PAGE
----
Recreation

Washington rugby team has one goal - state title

HS journalism: Sport continues to grow in Iowa

Patrick Lausen, a member of the Cedar Rapids Headhunters and coach for the Washington High School team, works with youth players during the Marion Youth Rugby League at Lowe Park last summer. (Morgan Flynn/Prairie senior)
Patrick Lausen, a member of the Cedar Rapids Headhunters and coach for the Washington High School team, works with youth players during the Marion Youth Rugby League at Lowe Park last summer. (Morgan Flynn/Prairie senior)

CEDAR RAPIDS — Another year, another shot at a state championship.

That, according Coach Patrick Lausen, is the goal for his Washington High School rugby team.

“We want to win (our conference) division so we can get an automatic bid to state,” Lausen said. “Once we get to state, our goal is to win the championship.”

Washington — which has players from Linn-Mar and Marion, as well as Washington — plays as part of the Iowa Youth Rugby Association. The group plays rugby sevens in the rugby union style. That means it has most of the same rules as rugby union, except the games are a total of two seven-minute halves (standard rugby games have two 80-minute halves) and instead of the standard 15-on-15, there are only seven players on each side.

Fewer players and shorter games make the “sevens” faster and each player’s role more vital.

Many players are attracted to rugby because of the pace and the teamwork, including Brady Merrifield, a senior at Marion.

“I like how tough it is, how fast-paced it is,” Merrifield said. “It incorporates a lot of teamwork.”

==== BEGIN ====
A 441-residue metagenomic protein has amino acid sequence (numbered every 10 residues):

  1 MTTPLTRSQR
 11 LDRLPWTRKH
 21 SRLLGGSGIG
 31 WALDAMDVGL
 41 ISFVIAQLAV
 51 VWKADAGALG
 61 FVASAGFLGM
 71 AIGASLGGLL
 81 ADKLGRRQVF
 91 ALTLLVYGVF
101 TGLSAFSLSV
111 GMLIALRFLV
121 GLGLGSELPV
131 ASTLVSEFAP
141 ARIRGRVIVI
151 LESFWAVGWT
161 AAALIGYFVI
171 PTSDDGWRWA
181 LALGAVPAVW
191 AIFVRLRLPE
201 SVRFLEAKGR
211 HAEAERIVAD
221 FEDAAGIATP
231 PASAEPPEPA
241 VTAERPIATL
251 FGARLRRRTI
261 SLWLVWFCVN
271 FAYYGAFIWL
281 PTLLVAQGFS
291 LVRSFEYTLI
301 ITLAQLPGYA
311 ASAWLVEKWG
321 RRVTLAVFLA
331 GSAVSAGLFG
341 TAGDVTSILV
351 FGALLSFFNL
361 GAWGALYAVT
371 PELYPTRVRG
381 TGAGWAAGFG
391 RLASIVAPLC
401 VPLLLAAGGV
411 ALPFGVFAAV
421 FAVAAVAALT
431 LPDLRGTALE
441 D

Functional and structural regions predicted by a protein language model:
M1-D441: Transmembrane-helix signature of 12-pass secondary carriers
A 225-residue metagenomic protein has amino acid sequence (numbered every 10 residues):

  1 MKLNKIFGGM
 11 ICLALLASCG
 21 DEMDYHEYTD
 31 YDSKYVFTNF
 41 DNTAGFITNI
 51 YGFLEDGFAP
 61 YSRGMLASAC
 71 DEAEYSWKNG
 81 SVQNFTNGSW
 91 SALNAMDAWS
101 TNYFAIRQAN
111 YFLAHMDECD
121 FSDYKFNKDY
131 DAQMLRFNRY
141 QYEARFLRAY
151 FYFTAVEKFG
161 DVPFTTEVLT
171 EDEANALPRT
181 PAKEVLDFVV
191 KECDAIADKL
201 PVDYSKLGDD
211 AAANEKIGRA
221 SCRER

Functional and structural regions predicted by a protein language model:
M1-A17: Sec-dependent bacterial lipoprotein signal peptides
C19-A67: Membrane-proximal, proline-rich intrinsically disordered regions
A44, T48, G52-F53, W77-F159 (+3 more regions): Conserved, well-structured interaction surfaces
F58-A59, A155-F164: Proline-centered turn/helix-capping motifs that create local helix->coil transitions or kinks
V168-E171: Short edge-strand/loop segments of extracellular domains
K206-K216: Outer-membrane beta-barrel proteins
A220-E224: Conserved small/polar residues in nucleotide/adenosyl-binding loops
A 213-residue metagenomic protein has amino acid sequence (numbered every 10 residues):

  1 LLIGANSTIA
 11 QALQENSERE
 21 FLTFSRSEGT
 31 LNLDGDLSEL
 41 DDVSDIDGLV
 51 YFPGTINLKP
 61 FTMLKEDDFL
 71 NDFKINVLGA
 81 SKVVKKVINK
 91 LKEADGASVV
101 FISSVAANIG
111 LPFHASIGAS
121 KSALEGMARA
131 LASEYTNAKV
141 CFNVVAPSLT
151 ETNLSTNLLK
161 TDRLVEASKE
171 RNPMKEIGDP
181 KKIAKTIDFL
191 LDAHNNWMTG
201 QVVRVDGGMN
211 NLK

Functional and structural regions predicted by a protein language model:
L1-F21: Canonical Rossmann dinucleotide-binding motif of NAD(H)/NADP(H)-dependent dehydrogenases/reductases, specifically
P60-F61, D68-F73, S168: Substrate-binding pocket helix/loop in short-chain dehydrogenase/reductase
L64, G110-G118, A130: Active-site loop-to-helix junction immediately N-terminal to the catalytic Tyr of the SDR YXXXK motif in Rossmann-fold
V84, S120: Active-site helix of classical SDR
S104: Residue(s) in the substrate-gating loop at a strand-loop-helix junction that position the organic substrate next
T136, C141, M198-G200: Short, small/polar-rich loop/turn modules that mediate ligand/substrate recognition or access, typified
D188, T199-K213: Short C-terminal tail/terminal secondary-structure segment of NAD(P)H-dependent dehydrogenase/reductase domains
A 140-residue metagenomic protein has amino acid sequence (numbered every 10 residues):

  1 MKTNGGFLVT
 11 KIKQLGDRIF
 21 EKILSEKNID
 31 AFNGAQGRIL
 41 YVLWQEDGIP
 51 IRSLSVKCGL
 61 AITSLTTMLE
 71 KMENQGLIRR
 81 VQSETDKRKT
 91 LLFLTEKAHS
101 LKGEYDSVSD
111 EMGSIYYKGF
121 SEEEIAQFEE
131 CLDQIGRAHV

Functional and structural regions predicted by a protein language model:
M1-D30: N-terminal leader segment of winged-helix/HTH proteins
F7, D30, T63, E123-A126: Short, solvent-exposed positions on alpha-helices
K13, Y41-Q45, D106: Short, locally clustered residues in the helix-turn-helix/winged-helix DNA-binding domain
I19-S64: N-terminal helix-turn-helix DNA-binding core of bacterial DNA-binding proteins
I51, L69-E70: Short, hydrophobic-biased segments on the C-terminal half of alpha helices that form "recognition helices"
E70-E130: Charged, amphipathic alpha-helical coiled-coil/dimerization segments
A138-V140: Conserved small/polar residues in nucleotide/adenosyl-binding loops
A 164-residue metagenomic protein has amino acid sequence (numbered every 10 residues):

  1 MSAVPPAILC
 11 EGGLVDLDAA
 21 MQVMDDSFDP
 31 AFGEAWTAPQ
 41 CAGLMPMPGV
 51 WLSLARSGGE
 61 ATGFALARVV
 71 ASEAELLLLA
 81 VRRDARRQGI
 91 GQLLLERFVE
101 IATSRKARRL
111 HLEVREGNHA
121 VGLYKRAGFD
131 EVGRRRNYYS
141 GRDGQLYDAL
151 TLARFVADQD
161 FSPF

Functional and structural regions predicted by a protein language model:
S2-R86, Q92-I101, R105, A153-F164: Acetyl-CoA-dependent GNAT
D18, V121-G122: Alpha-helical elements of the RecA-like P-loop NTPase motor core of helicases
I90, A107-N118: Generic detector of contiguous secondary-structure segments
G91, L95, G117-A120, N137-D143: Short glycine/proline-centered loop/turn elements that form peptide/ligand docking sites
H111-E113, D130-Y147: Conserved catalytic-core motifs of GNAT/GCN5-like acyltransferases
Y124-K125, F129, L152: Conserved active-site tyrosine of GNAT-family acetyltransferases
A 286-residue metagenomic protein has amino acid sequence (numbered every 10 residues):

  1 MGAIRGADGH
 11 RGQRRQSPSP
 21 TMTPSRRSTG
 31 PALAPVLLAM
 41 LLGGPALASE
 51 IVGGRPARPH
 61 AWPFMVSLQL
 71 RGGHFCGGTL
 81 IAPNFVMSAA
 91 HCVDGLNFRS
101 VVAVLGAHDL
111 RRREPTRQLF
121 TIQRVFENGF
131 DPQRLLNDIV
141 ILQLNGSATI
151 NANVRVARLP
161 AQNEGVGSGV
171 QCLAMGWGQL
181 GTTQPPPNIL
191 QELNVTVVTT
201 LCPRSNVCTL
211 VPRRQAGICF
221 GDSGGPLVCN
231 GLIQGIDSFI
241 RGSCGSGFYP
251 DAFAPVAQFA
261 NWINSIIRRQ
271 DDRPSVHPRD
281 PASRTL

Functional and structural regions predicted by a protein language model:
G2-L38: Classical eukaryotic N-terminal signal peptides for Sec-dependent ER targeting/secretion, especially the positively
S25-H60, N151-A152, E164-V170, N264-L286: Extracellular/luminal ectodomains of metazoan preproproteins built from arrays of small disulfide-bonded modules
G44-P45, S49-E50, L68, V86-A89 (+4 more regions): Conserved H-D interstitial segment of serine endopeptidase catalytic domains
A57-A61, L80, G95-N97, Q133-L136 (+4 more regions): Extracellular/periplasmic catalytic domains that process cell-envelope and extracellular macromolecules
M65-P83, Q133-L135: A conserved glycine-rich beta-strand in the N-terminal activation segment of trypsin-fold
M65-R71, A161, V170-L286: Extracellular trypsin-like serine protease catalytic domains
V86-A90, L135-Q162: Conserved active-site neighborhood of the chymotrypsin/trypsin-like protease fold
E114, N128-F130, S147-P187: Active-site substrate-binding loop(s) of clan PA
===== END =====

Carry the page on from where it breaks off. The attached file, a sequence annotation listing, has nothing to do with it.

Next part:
Other players are attracted to the social aspect, including Kai Wynkoop, a sophomore at Linn-Mar.

“Everyone has fun while playing it,” Wynkoop said. “It’s a good way to meet people.”

Rugby also can function as a secondary sport for football players and other athletes.

That is the case for Tavius Sykora-Matthess and Joshua Bliss, a senior and a junior, respectively, at Washington.

ARTICLE CONTINUES BELOW ADVERTISEMENT

“It helps with your tackling and your overall speed and stamina,” Sykora-Matthess said.

Bliss said rugby helps him with his tackling skills, and also mentioned the conditioning element of rugby.

“It gets me conditioned, so I’m not sitting around getting all out-of-shape,” Bliss said.

According to Lausen, those results were borne out on the gridiron.

“(Sykora-Matthess) and Bliss went back last year and really increased their ability on the football field in terms of tackle accumulations,” Lausen said.

Rugby is a growing sport, with four teams, according to Lausen, added to the Iowa Youth Rugby Association this year — Fort Dodge, Norwalk, Columbus and Crestwood. Kennedy and Iowa City also have teams in the IYRA.

While rugby is becoming more popular in Iowa, Lausen expressed the goal was not to compete with football.

“I think we could be another sport that helps football,” Lausen said. “I don’t think we necessarily need to compete with them. That’s not the mind-set that we have.”

Whatever mind-set Lausen has about promoting the sport, his primary focus remains winning it all.

Give us feedback

We value your trust and work hard to provide fair, accurate coverage. If you have found an error or omission in our reporting, tell us here.

Or if you have a story idea we should look into? Tell us here.

Give us feedback

We value your trust and work hard to provide fair, accurate coverage. If you have found an error or omission in our reporting, tell us here.

Or if you have a story idea we should look into? Tell us here.